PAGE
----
Karritjarr, the Black-Headed Python, stands on its tail and its tongue strikes lightning. Its spit makes the clouds with rain and causes the first rains of the wet season. Karr the Spider, and Lungurrma the North East Wind (represented as a series of chevrons) are indicators that the wet season is beginning.

George Malibirr 1934-1998

Dorothy Djukulul born 1942

Charlie Djurritjini born 1952

Roy Burrnyila born 1955

Jimmy Djelminy born 1946

Djunginy born 1947

Elizabeth Djutarra born 1942

Agnes Marrawurr 1953-1996

Clara Wubukwubuk born 1950

Ganyila 2 Dalparri born 1969

Djardie Ashley Wodalpa born 1950

 

Western side

Liya-gawumirr, Manyarrngu, and Balmbi people

The stripes on the hollow logs represent tidal marks on tree trunks, recording the rise and fall of successive tides as a symbol for the cycle of the seasons, and of life and death.

The Djan'kawu are among the major creator ancestors who came over the sea from the east, from the place of the rising sun, carrying with them sacred dilly bags and sacred emblems. They created many features of the landscape and gave birth to the first people. The Djan'kawu are represented by a circle with radiating lines, a symbol of the sun and its rays.

Gunmirringu the great hunter died after being poisoned by a snake. His was the first funeral. The killing of a kangaroo symbolises the death of a person. The butchering of the carcass represents the preparation of the human bones in readiness for the second burial or Hollow Log ceremony.

David Daymirringu 1927-1999

Tony Dhanyula born 1935

Mick Daypurryun 2 1929-1994

John Dhurrikayu 1 born 1959

Neville Gulaygulay born 1959

Frances Rrikili born 1962

 

Wulaki people

In the distant past, a spirit cut down a hollow log. The tree fell and water poured out of it. The log swam off like an eel-tailed catfish and cut the ground as it went. Along the way the log heard Burala, the Diver Duck sing out.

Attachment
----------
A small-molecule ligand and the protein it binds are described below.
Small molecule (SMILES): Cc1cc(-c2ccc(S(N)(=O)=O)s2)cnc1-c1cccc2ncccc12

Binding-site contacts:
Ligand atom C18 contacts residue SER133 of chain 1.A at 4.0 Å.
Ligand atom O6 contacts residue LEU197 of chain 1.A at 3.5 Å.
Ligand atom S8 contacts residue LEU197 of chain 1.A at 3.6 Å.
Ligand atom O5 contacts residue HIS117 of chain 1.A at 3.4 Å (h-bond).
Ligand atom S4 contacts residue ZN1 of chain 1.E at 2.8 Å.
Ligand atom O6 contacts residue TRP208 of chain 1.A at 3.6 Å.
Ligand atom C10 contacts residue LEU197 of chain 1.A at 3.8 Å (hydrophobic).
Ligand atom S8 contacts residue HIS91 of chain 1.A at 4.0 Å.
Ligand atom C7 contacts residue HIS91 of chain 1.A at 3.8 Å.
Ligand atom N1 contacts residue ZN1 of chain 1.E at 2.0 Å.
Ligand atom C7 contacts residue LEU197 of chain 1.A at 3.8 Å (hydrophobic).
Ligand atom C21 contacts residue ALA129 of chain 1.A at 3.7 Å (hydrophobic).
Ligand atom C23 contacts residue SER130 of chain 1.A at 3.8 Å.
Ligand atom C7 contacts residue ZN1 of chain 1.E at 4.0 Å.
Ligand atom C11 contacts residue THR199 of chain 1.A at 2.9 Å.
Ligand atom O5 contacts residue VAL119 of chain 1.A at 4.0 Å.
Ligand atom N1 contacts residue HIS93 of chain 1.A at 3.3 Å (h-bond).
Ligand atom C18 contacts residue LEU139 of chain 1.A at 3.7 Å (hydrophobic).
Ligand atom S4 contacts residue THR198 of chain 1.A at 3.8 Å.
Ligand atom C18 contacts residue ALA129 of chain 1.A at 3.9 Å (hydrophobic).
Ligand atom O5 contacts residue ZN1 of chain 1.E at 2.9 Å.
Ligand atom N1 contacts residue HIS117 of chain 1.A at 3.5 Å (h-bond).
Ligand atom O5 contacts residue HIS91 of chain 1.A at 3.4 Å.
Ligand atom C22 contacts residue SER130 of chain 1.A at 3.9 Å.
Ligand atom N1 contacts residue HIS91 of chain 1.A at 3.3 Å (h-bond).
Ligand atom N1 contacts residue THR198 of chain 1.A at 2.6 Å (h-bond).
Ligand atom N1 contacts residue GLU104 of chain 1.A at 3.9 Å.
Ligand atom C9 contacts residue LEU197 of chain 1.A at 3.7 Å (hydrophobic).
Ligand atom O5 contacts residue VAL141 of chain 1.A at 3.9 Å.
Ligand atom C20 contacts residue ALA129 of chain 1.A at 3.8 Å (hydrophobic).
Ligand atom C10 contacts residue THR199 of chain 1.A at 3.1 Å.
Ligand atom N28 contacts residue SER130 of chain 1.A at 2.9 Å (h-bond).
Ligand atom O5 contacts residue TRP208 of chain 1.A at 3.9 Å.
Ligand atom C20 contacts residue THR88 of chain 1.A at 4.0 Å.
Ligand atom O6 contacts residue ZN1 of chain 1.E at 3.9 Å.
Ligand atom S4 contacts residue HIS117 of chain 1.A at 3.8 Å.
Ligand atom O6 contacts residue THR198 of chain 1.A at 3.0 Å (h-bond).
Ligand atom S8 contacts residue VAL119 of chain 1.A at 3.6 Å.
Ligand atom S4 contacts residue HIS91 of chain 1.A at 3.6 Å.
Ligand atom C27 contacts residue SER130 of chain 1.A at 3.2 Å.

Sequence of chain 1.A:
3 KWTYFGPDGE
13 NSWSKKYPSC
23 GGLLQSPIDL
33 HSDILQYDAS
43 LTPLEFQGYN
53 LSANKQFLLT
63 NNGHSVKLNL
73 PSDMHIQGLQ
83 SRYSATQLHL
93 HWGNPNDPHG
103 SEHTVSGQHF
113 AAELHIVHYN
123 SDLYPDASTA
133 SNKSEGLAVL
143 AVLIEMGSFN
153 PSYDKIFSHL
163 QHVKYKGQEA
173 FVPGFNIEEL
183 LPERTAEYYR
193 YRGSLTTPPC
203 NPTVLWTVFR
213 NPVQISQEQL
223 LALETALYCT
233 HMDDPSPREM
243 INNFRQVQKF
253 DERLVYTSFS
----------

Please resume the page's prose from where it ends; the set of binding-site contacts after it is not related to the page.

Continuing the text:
Toby Gabalga born 1957

 

Kuninjku people

The Mardayin or sacred law refers to all things within the realm of the sacred, including objects, events, totemic species and places. It is also the name of a ceremony in which the older men reveal their clan's sacred objects to the younger men. The designs on these hollow logs relate to Mawurndjul's bark paintings. One hollow log depicts two birds kaldurrk, the blue-winged kookaburra, and ngukbak, the spangled drongo (both native birds).

John Mawurndjul born 1952

 

Marrangu-Wurrkiganydjarr people

These are people of the eucalyptus forest where wild honey is abundant. The honey ancestors, Yarrpany and Mewal, are depicted on many of the hollow logs by Moduk. They are shown collecting honey with stone axes, dilly bags, mops and ladles. The honey ancestors cut the trees and honey flowed into the earth. This is a metaphor for the powers of the ancestral beings entering the ground.

Jimmy Moduk born 1942

Andrew Marrgululu born 1959

Don Gundinga 1941-1989

George Jangawanga born c.1938

Dick Smith Mewirri 1920 - c.1995

 

Rembarrnga people

The land of the Rembarrnga lies to the south west of Ramingining, towards the Katherine area. It is marked by rocky outcrops and sweeping plains. Wainburranga's menacing imagery is concerned with the epic encounters of the ancestors. Rainbow Serpents are shown swallowing and spitting out other ancestral spirits to create the features of the landscape.

Paddy Fordham Wainburranga born 1941

David Blanasi born c.1930

Joe Patrick Birriwanga 1939 - deceased

Victor Pamkal active 1980s - deceased

References

Malibirr (Milpurrurru), George, 'Bark painting: A personal view', in W. Caruana (ed.), Windows on the Dreaming: Aboriginal paintings in the Australian National Gallery, Canberra and Sydney: Australian National Gallery and Ellsyd Press, 1989.

'This is my hand', SBS TV, Sydney, 1988. (Film)